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The Book Thief
One Thousand Gifts: A Dare to Live Fully Right Where You Are
On Gold Mountain
Bread & Wine: Readings for Lent and Easter
City of Tranquil Light: A Novel
The Distant Land of My Father
The Paris Wife
Bonhoeffer: Pastor, Martyr, Prophet, Spy
Fall of Giants
World Without End
A Stolen Life
Unbroken: A World War II Story of Survival, Resilience and Redemption
The Pillars of the Earth
Sacred Rhythms: Arranging Our Lives for Spiritual Transformation
The Road
Trials of the Earth: The Autobiography of Mary Hamilton
The Guernsey Literary and Potato Peel Pie Society
The Accidental Billionaires: The Founding of Facebook, a Tale of Sex, Money, Genius and Betrayal
Cutting for Stone

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gaze of God

At the heart of the Universe, God wears a smile. 

For weeks now, I have mused the gaze of God upon my life. It all started when we studied the life of Peter in my small group. I came to believe that Peter’s life pivoted when Jesus gazed at him after his third denial. Jesus looked at him and knew him and loved him. There in the mess of Peter’s greatest failure, Jesus met him. He did not look away. He did not shrink from Peter. He did not even give Peter up as a fraud. 

I remember a time when this shift began in me. While on the mission field in Honduras, I began to understand that God loved me even in my greatest failures. I think the change in God’s expression - more accurately the change in my perception of God’s expression - marked me. And since then, I have come to believe that God uses my brokeness more powerfully than anything else.

I’ll never forget the day Donnie came to our clinic in Honduras. His mother and grandmother brought him wrapped snugly in a blanket smelling of smoke. The people of the mountain where we lived,  Rincon de Delores (corner of pain), had no electricity. Often they did not even have running water. Donnie was the fifth child of his family, and he had cleft lip and palate. At first I could not discern which woman was his mother. One held him and did all the talking. She clearly loved him and meticulously fed him with the tiny bottle they brought. She often asked questions of the other woman, the one with her head down in shame. This one would not meet my eyes. She seemed to want to run. She hovered near the door.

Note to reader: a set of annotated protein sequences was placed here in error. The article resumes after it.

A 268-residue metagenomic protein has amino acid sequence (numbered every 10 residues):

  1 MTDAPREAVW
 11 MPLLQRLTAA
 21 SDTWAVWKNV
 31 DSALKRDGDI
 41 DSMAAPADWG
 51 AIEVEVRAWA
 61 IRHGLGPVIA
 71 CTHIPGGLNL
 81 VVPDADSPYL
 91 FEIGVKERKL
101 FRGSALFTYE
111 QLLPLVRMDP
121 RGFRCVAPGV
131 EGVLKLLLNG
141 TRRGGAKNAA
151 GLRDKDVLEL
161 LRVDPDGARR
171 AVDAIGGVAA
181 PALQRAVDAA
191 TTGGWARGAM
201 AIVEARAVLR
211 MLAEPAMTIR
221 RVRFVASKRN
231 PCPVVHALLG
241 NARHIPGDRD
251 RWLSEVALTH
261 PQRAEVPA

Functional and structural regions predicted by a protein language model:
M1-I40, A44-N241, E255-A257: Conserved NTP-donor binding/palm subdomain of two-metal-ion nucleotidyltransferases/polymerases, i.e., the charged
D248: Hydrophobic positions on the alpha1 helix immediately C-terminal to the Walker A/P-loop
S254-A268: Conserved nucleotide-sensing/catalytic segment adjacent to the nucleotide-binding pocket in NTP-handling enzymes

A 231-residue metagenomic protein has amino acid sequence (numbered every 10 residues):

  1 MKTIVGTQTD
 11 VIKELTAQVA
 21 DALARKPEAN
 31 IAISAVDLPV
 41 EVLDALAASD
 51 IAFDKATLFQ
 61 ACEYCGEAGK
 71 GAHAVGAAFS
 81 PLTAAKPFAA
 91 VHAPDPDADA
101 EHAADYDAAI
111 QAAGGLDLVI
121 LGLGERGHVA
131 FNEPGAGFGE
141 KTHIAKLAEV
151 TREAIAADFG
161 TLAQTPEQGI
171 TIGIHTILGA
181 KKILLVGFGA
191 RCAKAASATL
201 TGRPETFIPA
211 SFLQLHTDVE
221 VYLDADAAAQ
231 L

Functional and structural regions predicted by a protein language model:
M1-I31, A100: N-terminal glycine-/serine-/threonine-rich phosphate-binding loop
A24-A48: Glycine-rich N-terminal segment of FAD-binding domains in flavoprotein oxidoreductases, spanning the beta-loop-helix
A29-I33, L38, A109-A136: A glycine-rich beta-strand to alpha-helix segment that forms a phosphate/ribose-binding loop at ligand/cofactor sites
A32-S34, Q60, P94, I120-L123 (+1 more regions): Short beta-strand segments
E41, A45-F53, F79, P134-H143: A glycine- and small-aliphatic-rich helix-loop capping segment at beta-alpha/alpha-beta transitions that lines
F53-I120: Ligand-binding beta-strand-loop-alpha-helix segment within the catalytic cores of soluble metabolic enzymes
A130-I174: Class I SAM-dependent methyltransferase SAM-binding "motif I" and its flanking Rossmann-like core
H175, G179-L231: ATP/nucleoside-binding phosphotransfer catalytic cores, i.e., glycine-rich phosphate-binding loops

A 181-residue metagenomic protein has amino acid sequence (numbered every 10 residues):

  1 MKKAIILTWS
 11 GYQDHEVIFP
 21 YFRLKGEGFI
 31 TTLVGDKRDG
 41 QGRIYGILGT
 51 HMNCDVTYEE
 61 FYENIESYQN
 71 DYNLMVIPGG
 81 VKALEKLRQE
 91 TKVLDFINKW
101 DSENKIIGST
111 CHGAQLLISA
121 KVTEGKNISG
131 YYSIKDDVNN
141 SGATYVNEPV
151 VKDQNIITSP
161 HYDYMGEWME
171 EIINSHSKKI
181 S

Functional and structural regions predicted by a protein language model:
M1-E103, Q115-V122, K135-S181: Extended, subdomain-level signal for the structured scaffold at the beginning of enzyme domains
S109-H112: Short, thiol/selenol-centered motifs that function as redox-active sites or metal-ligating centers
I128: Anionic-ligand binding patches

I took Donnie in my arms and began to examine him. His thin arms and legs told a story of the difficult time he was having. He was close to being dehydrated despite being fed. His lungs rattled with fluid. He did not have fever. As I asked questions about how they cared for him, I discovered they fed him while he was lying down. Bottles are rare in Honduras. The women did not know that Donnie was likely aspirating the milk. I taught them how to feed Donnie correctly. 

As I examined him, I talked to Donnie and told them how wonderfully made he was. I praised him for his strength and his courage to fight for his life so far. Out of the corner of my eye, I saw the mother (the shame-filled one) soften. The corners of her mouth began to turn up just a tick. She could not take her eyes off her baby. 

She returned to see me over the years never with the other woman. Donnie grew and thrived. He eventually had surgery and all that was left of his wound was a small hairline scar. 

This interaction marked me. For the first time, I saw my lack of gentleness in myself toward myself. I would never have told this mother - just let Donnie tough it out. As I modeled kindness, she shifted and the love she felt for Donnie conquered her shame. 

I began to embrace the broken and crusty parts of myself. I asked Jesus for grace to wrap my arms around the entirity of my life. I began to see His grace equally in joy and in pain. And I invited the weaker, frightening, frailer parts of myself to the banquet of grace. 

As I muse the life of Peter, as I muse the interaction with precious Donnie; I see God’s gaze toward me. His loving gaze changes me. It changes my face. As my face looks to Him, it is radiant and will never be covered in shame. 

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